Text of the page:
One can glamorize most things. We live in a glamorizing culture, which in itself is a glamorization of "We live in a culture of self aggrandizing lies." I don't personally set out to glamorize clerking, but when it happens I try not to worry about it too much. On the one hand, clerking is pretty well under glamorized, and on the other hand, around my blog, not to mention in real life, clerking's comedown is always just around the corner.
I must have been doing some
glamorizing lately because today I have a comedown for you.
Let's talk just a bit about
No, not about the alphabet,
or technique, or speed. I don't want to talk about any of the amusing
interactions with patrons that one runs into along the way. Nor do I
intend to discuss all the books, all the fascinating, infuriating,
eye-catching, intriguing books that a shelver is subsumed in as he
shelves. No, I'd like to talk a bit about how I feel out
Working away in between the
stacks cuts me off from any real, outside light. It removes me from
the action of the library, its open spaces, its activity, but if I
peer out through the space between the tops of the books and the
bottom of the next shelf I get a weird, secret, hunter's blind sort of
view of parts of the library, motion, people coming and going.
They can't see me, half crouched as I am to look, peering out through
my gap. I move through the stacks mucking with my stuff, bookends,
books, abandoned things, shuffling about inscrutably, moving at my
weird shelving pace with my emptying cart of books. I stop. I scrawl
an inscrutable note onto a post-it pad, I straighten, I reorder, I
read the very start of a book. I shelve. No one sees me in my quiet,
private labor until maybe I am just there, where they thought they'd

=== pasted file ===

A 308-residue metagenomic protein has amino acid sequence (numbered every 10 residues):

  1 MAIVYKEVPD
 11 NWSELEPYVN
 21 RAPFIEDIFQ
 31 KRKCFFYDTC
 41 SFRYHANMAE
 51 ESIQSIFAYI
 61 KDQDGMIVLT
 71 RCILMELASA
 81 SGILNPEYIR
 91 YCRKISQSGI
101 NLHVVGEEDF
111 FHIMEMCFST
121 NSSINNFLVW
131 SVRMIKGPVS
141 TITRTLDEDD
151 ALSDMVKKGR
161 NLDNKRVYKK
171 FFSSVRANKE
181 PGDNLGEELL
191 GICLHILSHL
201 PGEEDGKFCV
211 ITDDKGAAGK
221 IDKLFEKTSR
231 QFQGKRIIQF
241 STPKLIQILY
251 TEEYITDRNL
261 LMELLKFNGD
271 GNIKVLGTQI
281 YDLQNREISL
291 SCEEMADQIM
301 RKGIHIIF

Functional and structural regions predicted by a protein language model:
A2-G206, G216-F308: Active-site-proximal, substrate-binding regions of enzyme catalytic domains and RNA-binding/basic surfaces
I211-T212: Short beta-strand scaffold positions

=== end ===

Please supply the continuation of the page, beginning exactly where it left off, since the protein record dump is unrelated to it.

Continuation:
look for a book. I duck away from them and into invisibility again.
Today I read a short story
by Neil Gaiman. I was drawn to it. Like most of what I read by Neil
Gaiman I am still working out how I feel about it. Sherman Alexie is
the same for me. I read something by either of them and think "I'm
not sure how I feel about this. I need some time to see." But I
never quite see, exactly. I don't know why I was drawn to the Neil
Gaiman story, but it was up there in the stacks and I read it.
It was a troll story. A
story about a person and a troll, a regular, under the bridge troll.
It wasn't a happy story. It was only kind of horrible. I'm sure I'll
figure out how I feel about it sometime. But I didn't then. I
shelved. And I looked out of my cracks and gaps, and I shuffled about
in my rooting private endeavors, and I went invisible. And I thought,
hey, I am a troll. I am a troll, here with my books, under a bridge,
hidden, peering out, mucking about, I am a troll. A fable, a game, a
I am a troll under a bridge
It wasn't horrible, exactly.
It was the strangest feeling, but, no, not necessarily horrible.
Should it be?
Actually, I'm still sort of
working out how I feel about it. One day I may know.
But no, it wasn't glamorous.